I’d like to paint you two pictures. In the first, you are a novice gym goer who is looking to get fit and healthy this winter but really struggles with planning your gym routine or deciding which machine to use. The second scenario sees you as an avid gym attendee who has developed an occasional knee ache over the course of a few months and is now concerned about which exercises to do and which to avoid for fear of “setting it off”. In either scenario you’re now headed to the gym, what exercise is at the top of your list for tonight?
The answer should be squats. It should always be squats. Even if you did them yesterday. Even if you plan on doing then tomorrow. Do more squats.
Why should I be squatting you ask? For a beginner this may seem like a bridge too far. A compound lift that requires too much technical skill, the squat, you’ve heard, can be dangerous. As for the gym regular, who may have the form down pat, the squat is a knee intensive exercise. Surely a movement like that will only aggravate their knee. While these are valid concerns in the minds of either of our avatars, they are wholly unfounded. Let me explain why.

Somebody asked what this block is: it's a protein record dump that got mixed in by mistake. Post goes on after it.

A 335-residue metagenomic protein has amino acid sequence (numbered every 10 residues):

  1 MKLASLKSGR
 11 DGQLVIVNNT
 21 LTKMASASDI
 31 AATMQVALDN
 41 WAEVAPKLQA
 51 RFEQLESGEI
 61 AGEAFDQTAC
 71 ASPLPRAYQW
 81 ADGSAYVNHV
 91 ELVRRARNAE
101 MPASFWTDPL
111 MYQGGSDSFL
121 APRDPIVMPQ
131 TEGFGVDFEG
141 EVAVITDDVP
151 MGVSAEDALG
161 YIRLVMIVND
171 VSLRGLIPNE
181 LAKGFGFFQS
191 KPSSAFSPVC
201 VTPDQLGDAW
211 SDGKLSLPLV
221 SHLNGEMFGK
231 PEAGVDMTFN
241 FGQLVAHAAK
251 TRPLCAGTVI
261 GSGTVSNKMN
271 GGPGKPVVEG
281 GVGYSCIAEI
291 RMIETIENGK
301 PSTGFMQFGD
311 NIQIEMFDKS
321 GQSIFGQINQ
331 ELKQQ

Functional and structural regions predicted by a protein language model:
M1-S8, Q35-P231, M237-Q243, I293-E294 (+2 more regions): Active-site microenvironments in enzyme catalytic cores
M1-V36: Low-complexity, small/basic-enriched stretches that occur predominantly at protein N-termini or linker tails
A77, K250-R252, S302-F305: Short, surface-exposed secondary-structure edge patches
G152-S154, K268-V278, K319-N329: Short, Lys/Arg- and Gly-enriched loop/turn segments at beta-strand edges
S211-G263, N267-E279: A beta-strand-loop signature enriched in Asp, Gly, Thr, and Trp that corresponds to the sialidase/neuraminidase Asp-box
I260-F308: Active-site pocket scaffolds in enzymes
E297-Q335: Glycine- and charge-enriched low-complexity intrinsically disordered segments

First let’s discuss the technical/dangerous aspect of a squat. Can you stand up from a chair? Yep, you’ve mastered the squat. That’s all squatting is and if that’s challenging enough for you then do that. A bunch. At some point this might become easy for you in which case it’s time to start adding weight or variations but by then you’ve got the basics down.
If knee pain stops you from squatting, you may be missing out on one of the best exercises to help clear that up. A new study shows therapeutic exercises do not exacerbate knee pain or cause inflammation1. The squat is most definitely a therapeutic exercise. With most joint injuries the goal is to increase the resiliency of that joint and its ability to cope with the rigours of everyday life. Squatting will do that. Building muscle mass in the quads, glutes and hamstrings offloads the knee joint and makes you more able to get up from a chair, get up a flight of stairs or just get up to face the day.
As an aside, high weight/low rep or, conversely, low weight/high rep multi-joint exercises increase testosterone production in the body. Testosterone builds muscle, which burns fat, which makes you a better you.
Go do some squats.
If you’ve got knee pain and need a program tailored for you or you want to start squatting but are unsure of the finer points, come in and we’ll get you started on the right path.
1. Bricca, A., Roos, E.M., Juhl, C.B., Skou, S.T., Silva, D.O. and Barton, C.J., 2019. Infographic. Therapeutic exercise relieves pain and does not harm knee cartilage nor trigger inflammation. British journal of sports medicine, pp.bjsports-2019.